One of the prominent Florida Democrats who has spoken out against the controversial "60 Minutes" report targeting Florida Republican Gov. Ron DeSantis is shedding light on what exactly he told CBS News.
Members of both parties have accused the venerable newsmagazine show of concocting a "hit piece" accusing the potential 2024 Republican presidential candidate of engaging in a "pay-for-play" scheme involving the grocery store chain Publix. CBS News issued a statement on Tuesday defending its Sunday night report.
"When Florida state data revealed people of color were vaccinated at a much lower rate than their wealthier neighbors, ‘60 Minutes’ reported the facts surrounding the vaccine’s rollout, which is controlled by the governor," a CBS News spokesperson told Fox News. "We requested and conducted interviews with dozens of sources and authorities involved. We requested an interview with Gov. Ron DeSantis, he declined; we spoke to State Emergency Management Director Jared Moskowitz twice, but he declined to be interviewed on camera for our story until well after our deadline. The idea we ignored their perspective is untrue.
"For over 50 years, the facts reported by 60 MINUTES have often stirred debate and prompted strong reactions," the spokesperson continued. "Our story Sunday night speaks for itself."
Moskowitz, a Democrat, who previously knocked the "60 Minutes" report after it aired, fired back on Twitter.
"I did speak with @60Minutes. Never said I didn’t," Moskowitz began. "They were very nice, but I told them that the @publix story was 'bulls---'. Walked them through the whole process.
"The fact that I didn’t sit down on 'camera' because I am responding to a 100 year emergency doesn’t change the truth," he added.
Emails obtained by Fox News shed light on some of the correspondence that took place between CBS News and DeSantis' office ahead of Sunday's broadcast.
On March 31, the Wednesday before airing, "60 Minutes" associate producer Emily Gordon sent a list of questions to DeSantis communications staffer Meredith Beatrice with a response deadline set for the following day at 5 p.m. The questions included: "How did the state determine that seniors were at greater risk" to the coronavirus "than other groups," a response to claims from "sources" who say the vaccine rollout "favored wealthier communities" while "African American and Hispanic residents" were "not getting vaccinated as quickly" as White people.
Beatrice responded by requesting that DeSantis' office be given more time to answer the questions. However, CBS never replied, according to a source close to the situation.
The next morning, "60 Minutes" producer Oriana Zill de Granados confirmed to Beatrice that the report on DeSantis would air on Sunday and wrote: "Please send us your responses when you are able."
According to the emails obtained by Fox News, Beatrice then requested Zill de Granados and Gordon interview Moskowitz, who she said was available that day and Friday to do an interview either in a studio or by Skype.
The "60 Minutes" producer replied that they had requested an on-the-record interview with Moskowitz "repeatedly" since February and claimed that he had not responded to messages since mid-March.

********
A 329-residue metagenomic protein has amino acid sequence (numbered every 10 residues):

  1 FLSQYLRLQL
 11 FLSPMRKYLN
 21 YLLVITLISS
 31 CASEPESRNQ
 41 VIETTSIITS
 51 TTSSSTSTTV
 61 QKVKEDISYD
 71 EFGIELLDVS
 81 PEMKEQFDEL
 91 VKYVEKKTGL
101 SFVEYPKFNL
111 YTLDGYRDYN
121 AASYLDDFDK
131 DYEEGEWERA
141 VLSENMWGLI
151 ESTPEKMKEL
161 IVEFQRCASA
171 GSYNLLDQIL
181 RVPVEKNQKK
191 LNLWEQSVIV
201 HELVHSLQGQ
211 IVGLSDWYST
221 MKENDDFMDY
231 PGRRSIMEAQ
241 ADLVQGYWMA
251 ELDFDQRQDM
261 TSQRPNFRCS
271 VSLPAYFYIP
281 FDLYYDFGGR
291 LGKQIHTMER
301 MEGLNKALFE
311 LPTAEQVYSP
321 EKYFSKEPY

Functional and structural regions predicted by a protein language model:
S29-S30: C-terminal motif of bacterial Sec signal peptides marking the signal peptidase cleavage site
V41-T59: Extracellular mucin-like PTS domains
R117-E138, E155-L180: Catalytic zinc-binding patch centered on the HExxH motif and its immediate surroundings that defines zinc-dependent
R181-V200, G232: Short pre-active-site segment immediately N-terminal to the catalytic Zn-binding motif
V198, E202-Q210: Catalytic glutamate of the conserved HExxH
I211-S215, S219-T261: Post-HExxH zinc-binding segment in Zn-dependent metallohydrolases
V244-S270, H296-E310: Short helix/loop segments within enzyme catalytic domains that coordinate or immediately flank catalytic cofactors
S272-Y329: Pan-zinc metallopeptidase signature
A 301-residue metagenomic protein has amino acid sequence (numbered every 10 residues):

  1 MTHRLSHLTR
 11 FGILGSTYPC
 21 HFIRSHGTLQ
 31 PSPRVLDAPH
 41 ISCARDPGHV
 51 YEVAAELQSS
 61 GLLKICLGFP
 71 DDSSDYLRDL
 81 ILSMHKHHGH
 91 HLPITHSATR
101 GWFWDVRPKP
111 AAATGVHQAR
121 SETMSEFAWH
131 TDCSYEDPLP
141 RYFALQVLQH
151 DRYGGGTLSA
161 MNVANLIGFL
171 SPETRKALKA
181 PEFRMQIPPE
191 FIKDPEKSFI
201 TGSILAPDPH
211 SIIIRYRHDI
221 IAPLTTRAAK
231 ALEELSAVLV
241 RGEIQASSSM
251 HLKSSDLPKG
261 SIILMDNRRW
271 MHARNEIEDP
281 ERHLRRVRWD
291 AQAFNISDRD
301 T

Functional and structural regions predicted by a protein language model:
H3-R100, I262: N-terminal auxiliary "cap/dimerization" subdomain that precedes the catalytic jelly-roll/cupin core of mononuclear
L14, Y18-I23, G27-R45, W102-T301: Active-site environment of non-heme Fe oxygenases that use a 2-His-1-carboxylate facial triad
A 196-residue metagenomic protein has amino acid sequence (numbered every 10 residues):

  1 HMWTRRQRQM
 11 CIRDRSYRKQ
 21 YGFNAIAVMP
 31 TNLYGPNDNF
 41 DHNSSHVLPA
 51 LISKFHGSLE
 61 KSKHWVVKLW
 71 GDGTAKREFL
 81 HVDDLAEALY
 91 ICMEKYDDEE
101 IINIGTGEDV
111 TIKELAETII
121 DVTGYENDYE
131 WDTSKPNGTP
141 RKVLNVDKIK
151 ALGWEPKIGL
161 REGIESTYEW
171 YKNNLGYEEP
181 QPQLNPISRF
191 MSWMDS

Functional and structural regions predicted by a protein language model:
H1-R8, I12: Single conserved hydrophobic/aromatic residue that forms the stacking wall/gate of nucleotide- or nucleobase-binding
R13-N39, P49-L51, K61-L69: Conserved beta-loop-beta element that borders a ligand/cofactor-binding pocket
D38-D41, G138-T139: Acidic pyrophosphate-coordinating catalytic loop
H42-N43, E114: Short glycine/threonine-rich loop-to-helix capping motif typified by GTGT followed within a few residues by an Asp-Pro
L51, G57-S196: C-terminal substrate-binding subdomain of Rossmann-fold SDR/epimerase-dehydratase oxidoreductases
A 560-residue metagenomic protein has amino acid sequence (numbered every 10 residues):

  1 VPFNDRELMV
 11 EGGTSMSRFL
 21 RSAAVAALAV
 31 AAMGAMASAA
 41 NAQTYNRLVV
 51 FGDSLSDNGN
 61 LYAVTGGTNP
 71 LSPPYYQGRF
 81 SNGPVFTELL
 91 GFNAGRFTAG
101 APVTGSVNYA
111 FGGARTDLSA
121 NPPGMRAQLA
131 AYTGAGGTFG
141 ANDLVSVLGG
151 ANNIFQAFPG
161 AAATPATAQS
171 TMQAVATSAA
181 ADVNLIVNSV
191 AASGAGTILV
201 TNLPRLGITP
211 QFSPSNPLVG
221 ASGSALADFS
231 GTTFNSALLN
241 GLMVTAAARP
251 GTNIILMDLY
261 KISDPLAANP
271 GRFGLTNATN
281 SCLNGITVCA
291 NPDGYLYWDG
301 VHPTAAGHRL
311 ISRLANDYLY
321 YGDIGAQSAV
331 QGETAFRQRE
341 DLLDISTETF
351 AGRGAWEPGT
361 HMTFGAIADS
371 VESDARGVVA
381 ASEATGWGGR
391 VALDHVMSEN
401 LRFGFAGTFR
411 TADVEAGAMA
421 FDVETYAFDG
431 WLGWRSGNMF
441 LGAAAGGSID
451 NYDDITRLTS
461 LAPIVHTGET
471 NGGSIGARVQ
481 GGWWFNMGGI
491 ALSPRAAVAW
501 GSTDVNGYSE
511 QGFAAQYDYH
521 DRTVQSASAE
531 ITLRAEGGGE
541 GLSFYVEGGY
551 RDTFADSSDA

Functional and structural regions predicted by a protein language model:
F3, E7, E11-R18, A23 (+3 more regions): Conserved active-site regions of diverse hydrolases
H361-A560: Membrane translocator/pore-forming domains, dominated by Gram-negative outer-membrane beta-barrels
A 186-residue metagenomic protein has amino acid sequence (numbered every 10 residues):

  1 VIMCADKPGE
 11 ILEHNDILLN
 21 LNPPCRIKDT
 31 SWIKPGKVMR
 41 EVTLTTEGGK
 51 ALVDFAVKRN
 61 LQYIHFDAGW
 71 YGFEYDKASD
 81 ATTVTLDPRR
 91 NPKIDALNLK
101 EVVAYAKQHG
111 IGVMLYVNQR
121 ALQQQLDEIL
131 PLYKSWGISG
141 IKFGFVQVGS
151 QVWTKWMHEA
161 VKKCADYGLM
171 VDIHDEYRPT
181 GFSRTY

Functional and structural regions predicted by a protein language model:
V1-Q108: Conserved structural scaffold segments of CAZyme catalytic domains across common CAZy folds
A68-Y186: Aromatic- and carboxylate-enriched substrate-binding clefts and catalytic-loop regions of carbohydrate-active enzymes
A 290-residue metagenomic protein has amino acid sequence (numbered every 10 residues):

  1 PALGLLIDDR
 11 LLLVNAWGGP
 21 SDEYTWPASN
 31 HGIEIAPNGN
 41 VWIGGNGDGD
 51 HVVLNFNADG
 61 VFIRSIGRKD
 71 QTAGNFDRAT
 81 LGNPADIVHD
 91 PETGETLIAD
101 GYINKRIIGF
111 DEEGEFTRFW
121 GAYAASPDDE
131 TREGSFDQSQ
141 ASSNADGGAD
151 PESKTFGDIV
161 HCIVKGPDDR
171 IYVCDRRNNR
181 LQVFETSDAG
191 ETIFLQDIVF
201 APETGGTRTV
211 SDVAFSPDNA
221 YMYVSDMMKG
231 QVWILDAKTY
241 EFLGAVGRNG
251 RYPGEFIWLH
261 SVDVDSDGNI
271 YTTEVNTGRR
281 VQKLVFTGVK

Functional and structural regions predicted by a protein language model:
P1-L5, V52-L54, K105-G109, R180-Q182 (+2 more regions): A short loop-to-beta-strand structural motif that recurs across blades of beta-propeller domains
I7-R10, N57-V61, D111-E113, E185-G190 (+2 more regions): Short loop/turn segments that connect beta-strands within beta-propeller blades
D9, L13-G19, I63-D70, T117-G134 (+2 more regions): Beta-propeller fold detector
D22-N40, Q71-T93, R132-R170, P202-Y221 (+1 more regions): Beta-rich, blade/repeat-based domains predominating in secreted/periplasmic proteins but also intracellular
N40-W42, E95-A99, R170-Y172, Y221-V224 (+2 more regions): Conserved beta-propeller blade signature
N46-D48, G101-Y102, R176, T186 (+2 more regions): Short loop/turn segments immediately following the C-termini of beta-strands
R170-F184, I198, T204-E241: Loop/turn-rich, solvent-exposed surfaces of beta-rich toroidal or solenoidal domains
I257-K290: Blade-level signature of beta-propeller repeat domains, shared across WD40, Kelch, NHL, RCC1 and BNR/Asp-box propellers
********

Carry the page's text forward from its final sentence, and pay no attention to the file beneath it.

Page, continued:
DeSantis' office stressed that it was "important" for CBS News to interview Moskowitz and Palm Beach County Mayor David Kerner, who Zill de Granados said was not responsive to inquiries.
"Thank you for your input. Unfortunately, the deadline has passed," Zill de Granados told Beatrice on Thursday afternoon. "As you may know, the Covid pandemic makes our interview protocol much more complicated and time-consuming due to new distancing and testing requirements for correspondents and camera crews."
However, that standard appeared not to apply to Florida State Rep. Omari Hardy, a DeSantis critic who "60 Minutes" correspondent Sharyn Alfonsi interviewed remotely.
"Luckily, we have already spoken to Director Moskowitz several times," Zill de Granados continued. "We appreciate his perspective on the roll out in Florida. We have included the information he provided on background as it pertains to this story". Zill de Granados also noted that Moskowitz had been asked to do on-camera interviews on Feb. 28 and March 12.
When asked by Fox News if he thought "60 Minutes" "appreciated his perspective" on the vaccine rollout, Moskowitz replied, "Did you see the perspective that the person in charge of the Covid response told them how Publix was selected in their agency and that the contribution story was garbage?
"They ran with pay to play, when I told them it was done by my agency and why and how. Did you see that perspective?" Moskowitz added.
On Thursday, Beatrice replied to the "60 Minutes" producer by questioning the "arbitrary deadlines" and noting that there were still "days" available before the airing and that she has "never encountered this issue before."
DeSantis' office submitted the answers to the questions on Friday, past the deadline set by "60 Minutes" but two days before the show aired. The responses were ultimately not included in the on-air report.
That evening, Beatrice sent a blistering email accusing "60 Minutes" of "refusing" to interview Moskowitz and Kerner, as well as Florida Lottery Secretary John Davis.
"This lack of professionalism -- it's clear you are more interested in pushing a baseless partisan narrative than in reporting the facts on Florida's successful vaccine distribution effort -- from your team on this matter is greatly concerning," Beatrice told the producers.
On Saturday morning, Beatrice asked the "60 Minutes" producers to confirm that they received the Friday evening email, to which Zill de Granados replied, "We received your response, thank you."
CBS News did not immediately respond to Fox News' requests for comment.
Fox News' Brian Flood contributed to this report.